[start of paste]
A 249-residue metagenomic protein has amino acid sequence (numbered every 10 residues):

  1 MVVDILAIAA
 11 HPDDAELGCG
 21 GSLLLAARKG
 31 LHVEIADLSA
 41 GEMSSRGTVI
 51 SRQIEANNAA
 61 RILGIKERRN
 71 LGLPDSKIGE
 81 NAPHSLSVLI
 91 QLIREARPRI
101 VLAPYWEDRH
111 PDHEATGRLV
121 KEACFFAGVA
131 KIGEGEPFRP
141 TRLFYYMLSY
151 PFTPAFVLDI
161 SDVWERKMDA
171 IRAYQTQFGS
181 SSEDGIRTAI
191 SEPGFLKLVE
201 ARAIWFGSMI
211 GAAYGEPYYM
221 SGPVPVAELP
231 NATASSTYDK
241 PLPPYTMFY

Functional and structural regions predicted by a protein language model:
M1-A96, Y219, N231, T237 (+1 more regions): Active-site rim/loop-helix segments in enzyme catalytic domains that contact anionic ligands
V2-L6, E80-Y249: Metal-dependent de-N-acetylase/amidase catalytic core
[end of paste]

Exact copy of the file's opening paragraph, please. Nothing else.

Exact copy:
A 249-residue metagenomic protein has amino acid sequence (numbered every 10 residues):